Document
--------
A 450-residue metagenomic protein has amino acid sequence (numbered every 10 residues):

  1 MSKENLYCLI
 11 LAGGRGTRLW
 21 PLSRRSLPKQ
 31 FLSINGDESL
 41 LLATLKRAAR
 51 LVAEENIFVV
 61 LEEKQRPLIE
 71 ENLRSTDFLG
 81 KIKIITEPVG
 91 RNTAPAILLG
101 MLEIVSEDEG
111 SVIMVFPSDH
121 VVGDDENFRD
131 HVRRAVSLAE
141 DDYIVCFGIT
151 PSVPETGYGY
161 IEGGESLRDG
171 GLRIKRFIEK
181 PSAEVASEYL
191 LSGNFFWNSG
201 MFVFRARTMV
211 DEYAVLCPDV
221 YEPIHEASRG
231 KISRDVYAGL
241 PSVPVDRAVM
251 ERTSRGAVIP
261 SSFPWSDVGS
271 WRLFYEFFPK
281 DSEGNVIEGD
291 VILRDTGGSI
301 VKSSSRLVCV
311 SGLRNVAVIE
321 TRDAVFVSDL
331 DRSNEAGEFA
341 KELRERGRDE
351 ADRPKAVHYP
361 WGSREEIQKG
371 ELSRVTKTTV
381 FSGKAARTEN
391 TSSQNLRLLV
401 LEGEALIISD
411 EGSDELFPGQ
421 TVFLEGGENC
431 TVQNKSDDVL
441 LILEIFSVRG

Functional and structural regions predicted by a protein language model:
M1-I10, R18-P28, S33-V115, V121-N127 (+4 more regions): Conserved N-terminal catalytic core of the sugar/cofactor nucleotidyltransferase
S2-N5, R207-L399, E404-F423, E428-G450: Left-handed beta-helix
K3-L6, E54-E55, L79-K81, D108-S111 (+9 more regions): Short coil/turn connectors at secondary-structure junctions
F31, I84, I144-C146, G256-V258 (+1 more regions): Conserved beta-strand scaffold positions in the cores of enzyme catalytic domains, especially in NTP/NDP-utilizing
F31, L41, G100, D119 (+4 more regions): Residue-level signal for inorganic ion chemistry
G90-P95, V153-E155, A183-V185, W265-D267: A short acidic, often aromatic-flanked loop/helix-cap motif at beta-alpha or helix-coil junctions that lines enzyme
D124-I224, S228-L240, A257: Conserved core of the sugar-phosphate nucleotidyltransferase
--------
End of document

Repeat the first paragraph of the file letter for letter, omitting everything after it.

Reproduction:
A 450-residue metagenomic protein has amino acid sequence (numbered every 10 residues):